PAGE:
How to Calculate Equity to Remove PMI

When you purchase a home, your lender requires you to purchase something called private mortgage insurance, which protects them in the event you default on the loan. You can avoid paying PMI by putting 20 percent down on the loan, but you’ll also be able to ditch PMI once you reach 20 percent equity in your house. To calculate equity, you’ll simply multiply the original purchase price by 80 percent to determine at what point you’ll have the 20 percent equity necessary to cancel PMI.

Mortgage Calculator for PMI Removal

Unless you pay 20 percent down at closing, if you have a conventional loan you’ll pay PMI. Each year, this will add around 0.03 to 1.5 percent to your mortgage payments. You can request that your lender cancel PMI once you have 20 percent equity in the home, but it’s important to monitor this and make sure it gets done.

The easiest way to keep an eye on your equity is to routinely use one of the many mortgage calculators available online. Just plug in some numbers and you’ll have your answer. Your mortgage company should send you an annual statement that lets you know your remaining balance, and the calculator will tell you the percentage you have paid toward PMI removal.

Manual PMI Removal Calculation

Instead of using an online mortgage calculator, you may want to do those calculations manually. The calculation is easy. You’ll simply multiply the original purchase price of the house by 80 percent. If you paid $250,000 when you closed on your house, you’ll be ready to remove PMI once you have only $200,000 remaining on the loan.

Before you can be approved for PMI to be removed, though, you’ll also have to show that your home is at least worth what it was when you bought it. In other words, if property values in your area have dropped since you moved in, you could face a rejection. Some lenders may even require you to have an appraisal done in order to document your home’s value if you’re requesting that PMI be removed.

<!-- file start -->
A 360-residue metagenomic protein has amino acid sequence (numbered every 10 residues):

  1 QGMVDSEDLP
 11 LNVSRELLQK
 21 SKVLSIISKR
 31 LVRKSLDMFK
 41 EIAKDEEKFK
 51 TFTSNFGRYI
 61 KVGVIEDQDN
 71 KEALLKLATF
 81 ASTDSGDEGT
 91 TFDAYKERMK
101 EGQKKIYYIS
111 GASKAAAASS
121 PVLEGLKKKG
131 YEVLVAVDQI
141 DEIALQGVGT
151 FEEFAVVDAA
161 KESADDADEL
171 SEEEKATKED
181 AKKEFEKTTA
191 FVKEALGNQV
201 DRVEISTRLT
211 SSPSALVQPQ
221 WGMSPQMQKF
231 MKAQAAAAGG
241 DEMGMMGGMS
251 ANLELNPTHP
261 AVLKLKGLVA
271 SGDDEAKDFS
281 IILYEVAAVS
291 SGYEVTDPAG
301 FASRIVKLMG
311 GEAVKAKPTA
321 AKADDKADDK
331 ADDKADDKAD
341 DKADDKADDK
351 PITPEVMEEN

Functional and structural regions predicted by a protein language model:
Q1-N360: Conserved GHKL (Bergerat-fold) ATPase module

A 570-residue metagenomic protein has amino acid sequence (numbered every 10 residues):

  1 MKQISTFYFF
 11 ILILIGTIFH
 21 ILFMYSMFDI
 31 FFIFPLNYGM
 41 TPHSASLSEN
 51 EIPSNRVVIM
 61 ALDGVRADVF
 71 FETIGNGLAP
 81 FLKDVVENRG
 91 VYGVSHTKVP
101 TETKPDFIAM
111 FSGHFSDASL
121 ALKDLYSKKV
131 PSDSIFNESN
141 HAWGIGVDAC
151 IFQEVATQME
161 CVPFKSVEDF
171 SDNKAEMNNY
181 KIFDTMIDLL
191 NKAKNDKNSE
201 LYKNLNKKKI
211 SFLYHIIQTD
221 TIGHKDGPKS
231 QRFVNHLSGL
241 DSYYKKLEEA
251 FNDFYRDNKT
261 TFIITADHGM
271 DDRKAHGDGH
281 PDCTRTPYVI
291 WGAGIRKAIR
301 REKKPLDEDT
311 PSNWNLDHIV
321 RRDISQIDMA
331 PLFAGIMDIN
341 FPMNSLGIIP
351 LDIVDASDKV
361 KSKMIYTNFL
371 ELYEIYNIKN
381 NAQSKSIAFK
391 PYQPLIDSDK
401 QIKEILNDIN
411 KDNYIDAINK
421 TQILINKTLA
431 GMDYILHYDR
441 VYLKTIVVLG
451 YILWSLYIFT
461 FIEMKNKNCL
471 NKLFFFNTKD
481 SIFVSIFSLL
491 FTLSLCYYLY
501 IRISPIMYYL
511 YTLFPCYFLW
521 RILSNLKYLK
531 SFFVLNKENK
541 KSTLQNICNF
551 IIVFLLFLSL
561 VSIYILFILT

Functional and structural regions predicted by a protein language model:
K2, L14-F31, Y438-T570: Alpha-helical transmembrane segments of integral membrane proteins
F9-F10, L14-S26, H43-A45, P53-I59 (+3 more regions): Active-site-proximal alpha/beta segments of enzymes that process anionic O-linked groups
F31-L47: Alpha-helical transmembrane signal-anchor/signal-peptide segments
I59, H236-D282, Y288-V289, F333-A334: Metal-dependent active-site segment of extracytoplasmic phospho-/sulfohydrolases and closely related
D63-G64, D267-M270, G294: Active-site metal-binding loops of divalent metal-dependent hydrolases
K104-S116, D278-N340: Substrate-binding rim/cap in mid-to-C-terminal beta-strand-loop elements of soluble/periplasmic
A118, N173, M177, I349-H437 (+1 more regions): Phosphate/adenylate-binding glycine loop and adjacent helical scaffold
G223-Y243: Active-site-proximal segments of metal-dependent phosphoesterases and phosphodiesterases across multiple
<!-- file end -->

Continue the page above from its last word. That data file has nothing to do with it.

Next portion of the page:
How to Remove PMI

If you’ve calculated and determined you have at least 20 percent equity in your home, your next step will be to request removal of your mortgage insurance. Your request must be in writing, and it must follow whatever requirements your lender has in place. This may include providing documentation that there are no liens on your home.

Before they’ll remove PMI, some mortgage companies may require that you have a solid history of paying your monthly payments on time. Before removing insurance on your loan, your lender has a vested interest in making sure you’re not going to default on your loan, and a spotty history could be an early warning sign of that. If you’re routinely late or you’ve almost reached the point of foreclosure, your lender has the right to deny your request to remove PMI.

Automatic Removal of PMI

The good news is, if you pay PMI and you do nothing whatsoever, your mortgage company eventually will automatically remove it. Under the Homeowners Protection Act, lenders are required to cancel PMI once a mortgage reaches the 78 percent mark. You’ll need to be current on your payments for this to happen.

Although you are protected by the automatic cancellation, it’s still important to keep an eye on it. If for some reason your lender misses it, you’ll need to catch it as soon as possible to avoid paying PMI for longer than you have to. In the rare case where a homeowner doesn’t reach 78 percent by halfway through the loan, PMI will be automatically canceled as well. So, even if you don’t get that autocancellation, your PMI should be canceled at the 15-year mark if you have a 30-year loan.

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